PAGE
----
Weak Association Between Sitting, Diabetes Discovered
Long-term sitting may not impact diabetes risk as much as previously believed.
Despite numerous studies that indicate sitting for long periods of time as a cause for various health issues, new findings show that it may not be a direct cause for diabetes.
This new study suggests that sitting may not be as harmful as previously thought, which indicates the complex nature of factors involved, according to a study published by the British Journal of Sports Medicine.
"Sitting has attracted a lot of publicity in recent years for being as dangerous as smoking and for being harmful regardless of how physically active people are. However, this is one of the very few long-term studies to investigate whether there is a link between sitting behaviours [sic] and risk of development of diabetes," said lead study author Emmanuel Stamatakis, PhD. “While these findings don't exonerate sitting, they do suggest that there is far more at play than we previously realised [sic] when it comes to sedentary behaviours [sic] and the health risks associated with extended sitting."
In the study, the investigators examined responses from 4811 middle-aged and older office workers involved with a long-term health study. At baseline, the patients did not have diabetes or cardiovascular disease.
Patients reported the amount of time they spent sitting, including time commuting, at work, relaxing, and watching television.
The authors then examined clinical data based on blood glucose levels for the patients to determine if they developed diabetes over the 13-year follow-up period, according to the study. The researchers adjusted for factors such as physical activity, diet, employment, alcohol consumption, smoking, health status, and body mass index.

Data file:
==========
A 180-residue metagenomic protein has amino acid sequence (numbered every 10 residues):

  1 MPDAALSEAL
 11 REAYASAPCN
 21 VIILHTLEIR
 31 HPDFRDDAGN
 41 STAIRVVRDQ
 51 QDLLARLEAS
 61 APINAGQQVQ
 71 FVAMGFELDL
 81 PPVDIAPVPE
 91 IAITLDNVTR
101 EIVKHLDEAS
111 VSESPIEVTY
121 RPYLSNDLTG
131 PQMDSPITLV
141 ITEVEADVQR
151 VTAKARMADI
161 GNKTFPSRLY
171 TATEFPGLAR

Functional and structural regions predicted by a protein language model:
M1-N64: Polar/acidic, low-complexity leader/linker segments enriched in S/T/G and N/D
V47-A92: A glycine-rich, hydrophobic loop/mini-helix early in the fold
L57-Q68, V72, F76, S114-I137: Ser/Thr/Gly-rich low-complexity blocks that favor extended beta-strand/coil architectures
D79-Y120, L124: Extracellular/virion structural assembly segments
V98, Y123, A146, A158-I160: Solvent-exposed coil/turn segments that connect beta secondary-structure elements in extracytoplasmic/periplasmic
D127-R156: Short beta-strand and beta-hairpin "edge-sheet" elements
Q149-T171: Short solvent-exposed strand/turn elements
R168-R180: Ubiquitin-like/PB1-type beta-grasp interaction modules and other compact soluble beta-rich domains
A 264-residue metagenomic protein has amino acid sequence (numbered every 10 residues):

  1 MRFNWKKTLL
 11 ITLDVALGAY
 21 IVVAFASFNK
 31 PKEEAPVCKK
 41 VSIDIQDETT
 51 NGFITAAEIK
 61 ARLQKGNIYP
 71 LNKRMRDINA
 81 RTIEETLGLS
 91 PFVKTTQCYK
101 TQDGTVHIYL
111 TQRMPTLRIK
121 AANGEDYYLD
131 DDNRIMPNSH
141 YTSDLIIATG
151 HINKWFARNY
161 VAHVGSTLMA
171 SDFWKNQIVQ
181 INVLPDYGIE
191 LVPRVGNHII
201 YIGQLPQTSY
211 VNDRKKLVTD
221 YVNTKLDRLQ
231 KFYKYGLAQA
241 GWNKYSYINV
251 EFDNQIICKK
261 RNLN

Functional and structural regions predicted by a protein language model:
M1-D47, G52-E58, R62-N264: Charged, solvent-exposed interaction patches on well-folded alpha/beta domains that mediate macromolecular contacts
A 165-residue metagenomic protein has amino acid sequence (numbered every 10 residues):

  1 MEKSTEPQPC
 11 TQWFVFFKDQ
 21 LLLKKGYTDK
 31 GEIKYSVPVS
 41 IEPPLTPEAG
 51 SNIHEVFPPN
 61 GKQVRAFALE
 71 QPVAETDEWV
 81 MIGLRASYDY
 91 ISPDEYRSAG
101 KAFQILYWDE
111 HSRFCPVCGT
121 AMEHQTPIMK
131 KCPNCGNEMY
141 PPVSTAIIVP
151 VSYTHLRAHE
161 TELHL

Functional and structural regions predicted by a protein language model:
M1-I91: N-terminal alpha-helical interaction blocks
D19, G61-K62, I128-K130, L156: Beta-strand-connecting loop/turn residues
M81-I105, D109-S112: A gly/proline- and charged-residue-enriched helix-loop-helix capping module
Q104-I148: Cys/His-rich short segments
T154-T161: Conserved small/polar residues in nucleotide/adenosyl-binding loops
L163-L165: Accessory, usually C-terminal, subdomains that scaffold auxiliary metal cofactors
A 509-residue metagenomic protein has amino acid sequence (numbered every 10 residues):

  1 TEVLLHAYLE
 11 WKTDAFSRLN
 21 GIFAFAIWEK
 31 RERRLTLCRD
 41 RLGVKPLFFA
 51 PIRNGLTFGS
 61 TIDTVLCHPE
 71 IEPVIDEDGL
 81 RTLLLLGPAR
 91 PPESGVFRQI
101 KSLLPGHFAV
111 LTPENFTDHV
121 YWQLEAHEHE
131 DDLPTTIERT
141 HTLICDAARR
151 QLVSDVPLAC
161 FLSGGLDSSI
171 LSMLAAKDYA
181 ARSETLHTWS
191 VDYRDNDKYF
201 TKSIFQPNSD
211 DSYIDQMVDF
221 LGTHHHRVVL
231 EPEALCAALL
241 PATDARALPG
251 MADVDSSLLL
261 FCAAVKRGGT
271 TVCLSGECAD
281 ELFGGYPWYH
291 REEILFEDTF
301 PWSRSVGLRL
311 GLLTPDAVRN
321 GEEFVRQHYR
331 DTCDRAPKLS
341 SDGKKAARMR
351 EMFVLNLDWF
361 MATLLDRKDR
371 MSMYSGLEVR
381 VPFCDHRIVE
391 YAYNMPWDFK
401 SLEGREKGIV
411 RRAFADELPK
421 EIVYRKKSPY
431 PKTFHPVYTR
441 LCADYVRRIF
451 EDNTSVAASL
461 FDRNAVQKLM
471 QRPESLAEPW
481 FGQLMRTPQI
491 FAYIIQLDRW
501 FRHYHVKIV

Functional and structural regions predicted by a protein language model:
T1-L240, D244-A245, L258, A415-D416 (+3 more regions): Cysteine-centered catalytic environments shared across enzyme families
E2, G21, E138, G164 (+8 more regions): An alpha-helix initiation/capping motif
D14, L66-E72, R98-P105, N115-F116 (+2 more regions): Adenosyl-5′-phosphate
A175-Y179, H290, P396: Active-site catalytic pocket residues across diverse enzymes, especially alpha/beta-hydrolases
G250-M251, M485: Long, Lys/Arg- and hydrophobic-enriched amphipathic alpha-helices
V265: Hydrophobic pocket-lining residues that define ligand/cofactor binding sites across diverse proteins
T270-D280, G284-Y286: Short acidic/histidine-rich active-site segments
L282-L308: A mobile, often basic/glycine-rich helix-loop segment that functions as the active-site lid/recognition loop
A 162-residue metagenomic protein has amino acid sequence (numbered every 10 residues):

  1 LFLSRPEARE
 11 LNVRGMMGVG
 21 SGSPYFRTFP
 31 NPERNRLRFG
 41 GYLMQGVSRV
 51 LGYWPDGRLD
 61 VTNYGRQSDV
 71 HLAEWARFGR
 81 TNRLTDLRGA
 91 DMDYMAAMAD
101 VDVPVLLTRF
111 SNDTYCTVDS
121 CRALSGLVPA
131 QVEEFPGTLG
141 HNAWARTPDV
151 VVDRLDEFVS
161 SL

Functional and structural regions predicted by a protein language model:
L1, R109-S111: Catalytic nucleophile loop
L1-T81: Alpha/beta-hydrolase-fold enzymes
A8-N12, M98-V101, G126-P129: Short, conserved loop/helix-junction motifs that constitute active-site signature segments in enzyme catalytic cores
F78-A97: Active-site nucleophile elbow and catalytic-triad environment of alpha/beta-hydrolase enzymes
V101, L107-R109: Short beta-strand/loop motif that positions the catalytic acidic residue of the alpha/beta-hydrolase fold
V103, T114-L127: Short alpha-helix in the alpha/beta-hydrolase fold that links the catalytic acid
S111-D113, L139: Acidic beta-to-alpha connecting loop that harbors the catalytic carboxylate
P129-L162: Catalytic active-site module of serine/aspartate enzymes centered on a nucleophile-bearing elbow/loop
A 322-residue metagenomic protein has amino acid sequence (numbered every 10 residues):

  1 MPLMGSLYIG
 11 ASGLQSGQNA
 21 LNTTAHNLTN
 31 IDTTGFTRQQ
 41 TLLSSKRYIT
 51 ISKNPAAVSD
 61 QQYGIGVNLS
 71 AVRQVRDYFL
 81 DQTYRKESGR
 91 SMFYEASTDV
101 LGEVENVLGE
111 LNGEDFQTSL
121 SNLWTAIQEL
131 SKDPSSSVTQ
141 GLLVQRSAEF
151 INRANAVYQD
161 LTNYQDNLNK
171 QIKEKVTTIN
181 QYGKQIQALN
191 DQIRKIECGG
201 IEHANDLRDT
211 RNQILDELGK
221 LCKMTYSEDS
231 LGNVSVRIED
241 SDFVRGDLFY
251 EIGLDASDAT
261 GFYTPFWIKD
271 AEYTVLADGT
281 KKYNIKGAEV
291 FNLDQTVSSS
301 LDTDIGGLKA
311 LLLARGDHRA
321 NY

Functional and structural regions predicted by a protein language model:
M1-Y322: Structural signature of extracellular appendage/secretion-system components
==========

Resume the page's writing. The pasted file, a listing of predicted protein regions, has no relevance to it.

Overall, only 402 patients developed incident diabetes during follow up, but there was limited evidence to suggest that sitting and diabetes were linked. The authors reported that the weak associations they found were limited to sitting while watching television.
"Importantly, our research was among the first long-term studies to distinguish between various types of sitting behaviours [sic] -- not just TV sitting, which is used in the majority of existing studies,” Dr Stamatakis said. “But TV time and sitting time are practically uncorrelated so we have very good reasons to believe that the health risks attributed to TV in the past are due to other factors, such as poorer mental health, snacking and exposure to unhealthy foods advertising.”
Previous studies also failed to acknowledge the relationship between higher body mass index and diabetes risk, which can influence the findings, according to the study.
"Another reason for our results could be that these London-based workers were protected by the large amounts of walking they reported, which was nearly 45 minutes per day on average,” Dr Stamatakis concluded. “With most white-collar workers forced to spend many hours each day in front of a computer not moving, this amount of physical activity may be an absolute necessity to maintain good health."